• 3.
    Vakulenko, Yulia
    et al.
    Lund University, Lund, Sweden.
    Arsenovic, Jasenko
    SDA Bocconi, Milano, Italy.
    Hellström, Daniel
    Lund University, Lund, Sweden.
    Shams, Poja
    Karlstad University, Karlstad, Sweden.
    Does delivery service differentiation matter?: Comparing rural to urban e-consumer satisfaction and retention2022In: Journal of Business Research, ISSN 0148-2963, E-ISSN 1873-7978, Vol. 142, p. 476-484Article in journal (Refereed)
    Abstract [en]

    In the context of continuously growing e-commerce and the rising global count of e-consumers, e-retailers and logistics service providers need to differentiate and tailor their offerings to refine their operations and meet e- consumers’ needs. This study investigates how e-consumers’ residential-area type affects the satisfaction with delivery services and reuse intentions in relation to e-consumers’ ability to choose between delivery options. The aim was to explore and compare rural e-consumers to urban ones and conclude whether the service fitting can be performed without satisfaction loss. The results showed that for e-consumers from rural residential areas, the availability of different delivery options did not translate into greater satisfaction with the delivery service and reuse intention, while for urban residents, service diversity was linked to greater satisfaction.

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  • 4.
    Arsenovic, Jasenko
    et al.
    SDA Bocconi, Milan, Italy.
    Edvardsson, Bo
    Service Research Centre, Karlstad University, Karlstad, Sweden; 4 5 SDA Bocconi, Milan, Italy Service Research Centre, Karlstad University, Karlstad, Sweden Inland Norway University of Applied Science, Elverum, Norway.
    Otterbring, Tobias
    Department of Management, University of Agder, Kristiansand, Norway; Institute of Retail Economics, Regeringsgatan 60, 103 29 Stockholm, Sweden.
    Tronvoll, Bård
    Service Research Centre, Karlstad University, Karlstad, Sweden; 4 5 SDA Bocconi, Milan, Italy Service Research Centre, Karlstad University, Karlstad, Sweden; Inland Norway University of Applied Science, Elverum, Norway.
    Money for Nothing: The Impact of Compensation on Customers’ Bad-Mouthing in Service Recovery Encounters2022In: Marketing letters, ISSN 0923-0645, E-ISSN 1573-059X, Vol. 34, no 1, p. 69-82Article in journal (Refereed)
    Abstract [en]

    As one of the retailer’s most potent recovery tactics to offset disgruntled customers, firms invest heavily in compensation to increase customer satisfaction and improve loyalty. How- ever, the effectiveness of this tactic remains unclear. This study examines whether firm-offered compensation affects customers’ emotional responses and bad-mouthing behavior (i.e., tell- ing others about a particular problem). Importantly, the study investigates whether the level of collaboration during the recovery encounter moderates the link between compensation and customers’ emotional responses, and whether collaborative efforts influence the effectiveness of compensation. The findings indicate that collaboration during the recovery encounter is nec- essary if compensation is to mitigate negative emotional responses, with downstream effects on bad-mouthing behavior. In confirming the importance of collaboration during recovery encounters, the findings have critical managerial and financial implications.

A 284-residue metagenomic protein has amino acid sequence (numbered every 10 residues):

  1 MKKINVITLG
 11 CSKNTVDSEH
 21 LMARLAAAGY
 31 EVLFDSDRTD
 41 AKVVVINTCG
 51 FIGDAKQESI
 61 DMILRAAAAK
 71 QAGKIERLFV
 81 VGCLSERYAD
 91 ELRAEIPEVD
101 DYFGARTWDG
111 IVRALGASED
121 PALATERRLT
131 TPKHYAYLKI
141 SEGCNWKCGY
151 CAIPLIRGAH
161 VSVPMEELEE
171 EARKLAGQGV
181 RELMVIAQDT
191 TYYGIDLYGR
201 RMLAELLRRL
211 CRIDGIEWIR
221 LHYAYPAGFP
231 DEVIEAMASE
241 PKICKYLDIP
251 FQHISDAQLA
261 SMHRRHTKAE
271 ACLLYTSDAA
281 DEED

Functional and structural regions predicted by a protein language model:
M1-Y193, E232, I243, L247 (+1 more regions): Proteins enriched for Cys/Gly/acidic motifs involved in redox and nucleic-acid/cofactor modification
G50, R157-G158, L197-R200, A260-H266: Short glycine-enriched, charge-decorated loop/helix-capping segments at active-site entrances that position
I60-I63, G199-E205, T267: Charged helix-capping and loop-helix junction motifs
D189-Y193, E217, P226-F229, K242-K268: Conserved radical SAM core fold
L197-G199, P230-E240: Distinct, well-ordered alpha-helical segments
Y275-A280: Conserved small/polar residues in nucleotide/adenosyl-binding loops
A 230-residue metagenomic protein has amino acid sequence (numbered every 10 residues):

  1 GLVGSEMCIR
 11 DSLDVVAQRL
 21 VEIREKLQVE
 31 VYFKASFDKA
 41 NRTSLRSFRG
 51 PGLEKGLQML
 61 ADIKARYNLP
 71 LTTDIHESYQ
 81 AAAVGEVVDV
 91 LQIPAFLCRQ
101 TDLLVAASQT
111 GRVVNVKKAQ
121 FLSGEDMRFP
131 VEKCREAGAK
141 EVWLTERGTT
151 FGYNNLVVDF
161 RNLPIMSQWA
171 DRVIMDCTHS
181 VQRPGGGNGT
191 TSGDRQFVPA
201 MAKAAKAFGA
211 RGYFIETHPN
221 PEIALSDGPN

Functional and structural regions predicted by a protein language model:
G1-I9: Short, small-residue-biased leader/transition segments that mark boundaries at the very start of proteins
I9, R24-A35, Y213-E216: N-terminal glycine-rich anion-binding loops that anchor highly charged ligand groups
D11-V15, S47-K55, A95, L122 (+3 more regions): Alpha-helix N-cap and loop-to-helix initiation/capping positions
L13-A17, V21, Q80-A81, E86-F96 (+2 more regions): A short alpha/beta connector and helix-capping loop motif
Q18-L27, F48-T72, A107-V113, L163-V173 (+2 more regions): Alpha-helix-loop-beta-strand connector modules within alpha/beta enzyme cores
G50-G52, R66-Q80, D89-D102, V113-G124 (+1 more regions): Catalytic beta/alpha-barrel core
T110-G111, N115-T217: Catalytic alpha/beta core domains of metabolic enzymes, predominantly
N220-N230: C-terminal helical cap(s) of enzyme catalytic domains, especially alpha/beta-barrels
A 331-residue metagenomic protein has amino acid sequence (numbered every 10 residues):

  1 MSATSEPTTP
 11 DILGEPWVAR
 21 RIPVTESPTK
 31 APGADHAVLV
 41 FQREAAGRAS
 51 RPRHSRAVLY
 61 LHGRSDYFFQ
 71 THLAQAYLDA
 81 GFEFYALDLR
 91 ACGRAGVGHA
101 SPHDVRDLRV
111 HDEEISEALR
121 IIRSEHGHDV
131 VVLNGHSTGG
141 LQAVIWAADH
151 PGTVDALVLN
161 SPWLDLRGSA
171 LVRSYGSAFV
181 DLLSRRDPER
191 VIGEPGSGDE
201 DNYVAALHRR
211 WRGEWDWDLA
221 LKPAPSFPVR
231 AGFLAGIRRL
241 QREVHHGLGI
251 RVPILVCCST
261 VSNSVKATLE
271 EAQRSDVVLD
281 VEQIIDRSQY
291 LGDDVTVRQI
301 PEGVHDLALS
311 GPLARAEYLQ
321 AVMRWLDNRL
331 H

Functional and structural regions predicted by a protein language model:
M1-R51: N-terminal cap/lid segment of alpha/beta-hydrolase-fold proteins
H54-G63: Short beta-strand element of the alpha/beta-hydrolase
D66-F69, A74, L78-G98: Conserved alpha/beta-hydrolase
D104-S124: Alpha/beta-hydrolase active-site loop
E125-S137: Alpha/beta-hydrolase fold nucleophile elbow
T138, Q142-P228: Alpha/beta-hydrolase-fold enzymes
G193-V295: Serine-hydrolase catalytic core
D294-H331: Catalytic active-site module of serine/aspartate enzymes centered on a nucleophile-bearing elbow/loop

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  • 5.
    Arsenovic, Jasenko
    et al.
    Karlstad University, CTF, Service Research Center, Sweden.
    De Keyser, Arne
    EDHEC Business School, Department of Marketing, France.
    Edvardsson, Bo
    Karlstad University, CTF, Service Research Center, Sweden; Inland Norway University of Applied Sciences, Norway.
    Tronvoll, Bård
    Karlstad University, CTF, Service Research Center, Sweden; Inland Norway University of Applied Sciences, Norway.
    Gruber, Thorsten
    Loughborough University, Centre for Service Management (CSM), United Kingdom.
    Justice (is not the same) for all: The role of relationship activity for post-recovery outcomes2021In: Journal of Business Research, ISSN 0148-2963, E-ISSN 1873-7978, Vol. 134, p. 342-351Article in journal (Refereed)
    Abstract [en]

    Despite the widespread adoption of the justice framework in service recovery literature, research findings vary as to what dimension - distributive, interactional, procedural - is most important. This paper contributes to this debate by considering how an easily accessible variable like relationship activity (i.e., the frequency of visiting and purchasing from a company) moderates the impact of the justice dimensions on post-recovery customer outcomes. Findings show that distributive justice is the only dimension impacting word-of-mouth (WOM) and repurchase behavior for low- and medium-relationship-activity customer segments. For a high-relationship- activity segment, all justice dimensions have a positive and balanced impact on WOM and/or repurchase behavior. This research demonstrates the potential of a segmented approach for recovery, while also providing managers with valuable insights into how they can use readily available information to adapt their service re- covery efforts.